Air Quality following the COVID-19 Lockdown

Air Quality Following Lockdown

Following on from our investigations of COVID-19 and Air Quality in the UK and Air Quality during the COVID-19 Lockdown, we explore the impacts on air quality following the COVID-19 lockdown five months after all measures were lifted in the UK and ask what can we learn?

Air Quality during the COVID-19 Lockdown

During the 2020 lockdown we identified that nitrogen dioxide (NO2) concentrations dropped significantly in cities. This was largely due to the reduction in road traffic emissions as a result of the travel limitations enforced at this time. Datasets from Local Authorities throughout the UK show the effect this had on annual mean datasets and associated increase in compliance with relevant Air Quality Objectives in many areas.

Air Quality following the COVID-19 Lockdown

Following the COVID-19 lockdown, the UK has seen an increase in vehicles and associated exhaust emissions return to the road network. The graphs below have been taken from the London Air Quality Network and show daily mean NO2 levels recorded on Oxford Street from 1st March to 1st June in both 2020 (lockdown restrictions in place) and 2022 (lockdown restrictions lifted).

Air Quality following the COVID-19 Lockdown

Air Quality following the COVID-19 Lockdown

As shown in the graphs above, NO2 levels were significantly lower throughout March to June 2020 during lockdown than over the same period in 2022, when restrictions were no longer in place.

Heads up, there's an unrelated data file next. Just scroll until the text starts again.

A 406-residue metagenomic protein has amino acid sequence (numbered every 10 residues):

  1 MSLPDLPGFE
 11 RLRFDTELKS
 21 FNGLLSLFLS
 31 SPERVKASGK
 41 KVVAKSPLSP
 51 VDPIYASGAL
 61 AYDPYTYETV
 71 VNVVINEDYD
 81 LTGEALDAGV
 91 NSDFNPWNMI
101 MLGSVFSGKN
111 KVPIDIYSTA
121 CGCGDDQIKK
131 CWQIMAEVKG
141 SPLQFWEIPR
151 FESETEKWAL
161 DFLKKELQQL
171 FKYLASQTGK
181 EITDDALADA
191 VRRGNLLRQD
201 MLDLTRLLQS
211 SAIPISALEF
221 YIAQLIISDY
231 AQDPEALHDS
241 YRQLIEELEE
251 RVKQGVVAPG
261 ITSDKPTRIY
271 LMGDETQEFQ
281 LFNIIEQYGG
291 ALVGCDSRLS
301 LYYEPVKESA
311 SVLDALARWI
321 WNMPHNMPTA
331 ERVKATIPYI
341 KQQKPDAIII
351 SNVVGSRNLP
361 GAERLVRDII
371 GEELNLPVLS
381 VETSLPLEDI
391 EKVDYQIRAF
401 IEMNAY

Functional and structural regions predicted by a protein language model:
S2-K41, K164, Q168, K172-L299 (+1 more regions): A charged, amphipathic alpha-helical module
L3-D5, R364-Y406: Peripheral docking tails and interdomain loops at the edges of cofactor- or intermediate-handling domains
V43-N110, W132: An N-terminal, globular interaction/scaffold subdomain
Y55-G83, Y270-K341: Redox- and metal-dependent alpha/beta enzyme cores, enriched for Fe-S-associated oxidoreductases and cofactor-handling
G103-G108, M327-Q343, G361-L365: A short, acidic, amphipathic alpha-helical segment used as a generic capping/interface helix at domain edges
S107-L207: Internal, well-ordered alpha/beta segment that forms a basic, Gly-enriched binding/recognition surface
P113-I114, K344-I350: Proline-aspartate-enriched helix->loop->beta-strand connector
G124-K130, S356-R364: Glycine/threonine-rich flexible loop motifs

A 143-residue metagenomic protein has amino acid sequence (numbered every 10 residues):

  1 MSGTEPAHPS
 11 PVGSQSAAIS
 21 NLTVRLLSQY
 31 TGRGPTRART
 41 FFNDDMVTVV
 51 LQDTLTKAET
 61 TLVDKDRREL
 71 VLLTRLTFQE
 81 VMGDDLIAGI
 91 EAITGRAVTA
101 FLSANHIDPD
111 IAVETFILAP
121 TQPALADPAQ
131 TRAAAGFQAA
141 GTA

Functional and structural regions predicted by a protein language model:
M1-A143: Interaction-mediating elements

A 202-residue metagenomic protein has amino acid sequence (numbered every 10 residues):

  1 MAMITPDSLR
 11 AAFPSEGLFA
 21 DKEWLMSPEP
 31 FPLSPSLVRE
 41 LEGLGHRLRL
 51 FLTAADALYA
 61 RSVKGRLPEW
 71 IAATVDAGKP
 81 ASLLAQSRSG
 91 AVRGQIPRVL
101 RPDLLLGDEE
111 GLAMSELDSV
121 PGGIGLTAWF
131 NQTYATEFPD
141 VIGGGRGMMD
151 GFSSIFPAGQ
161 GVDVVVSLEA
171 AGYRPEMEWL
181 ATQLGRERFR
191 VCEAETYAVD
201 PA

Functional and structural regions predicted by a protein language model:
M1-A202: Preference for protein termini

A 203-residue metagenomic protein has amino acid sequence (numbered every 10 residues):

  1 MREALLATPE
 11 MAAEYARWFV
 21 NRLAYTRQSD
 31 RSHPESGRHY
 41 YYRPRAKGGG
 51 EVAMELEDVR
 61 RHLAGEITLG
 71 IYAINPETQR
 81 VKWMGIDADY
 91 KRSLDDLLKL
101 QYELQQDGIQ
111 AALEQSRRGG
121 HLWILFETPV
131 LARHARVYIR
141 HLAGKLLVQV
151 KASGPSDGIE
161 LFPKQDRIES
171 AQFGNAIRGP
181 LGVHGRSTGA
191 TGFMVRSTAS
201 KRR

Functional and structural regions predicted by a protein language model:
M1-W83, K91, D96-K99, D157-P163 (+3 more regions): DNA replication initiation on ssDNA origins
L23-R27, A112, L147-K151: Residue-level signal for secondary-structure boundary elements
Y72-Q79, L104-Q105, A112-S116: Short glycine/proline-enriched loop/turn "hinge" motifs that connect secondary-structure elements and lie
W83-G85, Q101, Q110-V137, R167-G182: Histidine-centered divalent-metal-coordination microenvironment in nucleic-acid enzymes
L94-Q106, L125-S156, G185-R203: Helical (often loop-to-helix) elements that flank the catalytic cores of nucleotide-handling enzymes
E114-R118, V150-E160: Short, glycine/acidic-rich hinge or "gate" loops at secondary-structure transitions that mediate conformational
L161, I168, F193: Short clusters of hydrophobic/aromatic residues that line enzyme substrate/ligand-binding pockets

During our previous investigation, we reviewed daily average NO2 concentrations taken from the Manchester Piccadilly continuous analyser over the period of March to June prior to lockdown in 2019 and throughout lockdown in 2020. As all limitations on travel have now been lifted, we have obtained data for the same four month period in 2022 (shown in blue), to determine whether there are any visible trends.

Air Quality following the COVID-19 Lockdown

It should be noted that the weather conditions will have an impact on concentrations, as such the results may not be directly comparable, nevertheless there are clear trends. As demonstrated in the graph above, concentrations between March and June 2022 were typically higher than those recorded during lockdown in 2020, indicating that air quality following the COVID-19 lockdown has deteriorated, as predicted. However, concentrations have not reached pre-pandemic levels. This could be due to changes in behavior following restrictions, such as remote working and reliance on public transport.

What have we learnt about the trends of air quality following the COVID lockdown?

The pandemic has presented us with an opportunity to see how measures restricting the movement of people can affect air pollution. The COVID-19 lockdown has shown us that cleaner air can be achieved quickly if restrictions are put in place to directly reduce road vehicle exhaust emissions. However, it has also demonstrated that air quality, without restrictions, could continue to worsen.

The pandemic has undoubtedly adjusted the way we live and these shifts in societal behavioral patterns have the potential to largely benefit the environment. These changes in behavior may present a future with reduced emissions from road transport, through moves toward electric vehicles and greater shift in remote working and reducing the need for commuting. However, for such changes to remain permanent there will be requirement for urgent policy action, such as the implementation of clean air incentives, encouraging people to return to public transport, promotion of active travel, i.e. walking and cycling around city centres. Drastic action to reduce air pollution will bring immediate benefits for air quality and health.

How can we help?

If you are concerned about air quality issues or any aspect of atmospheric emissions, then get in touch with us today to find out how we can help you.

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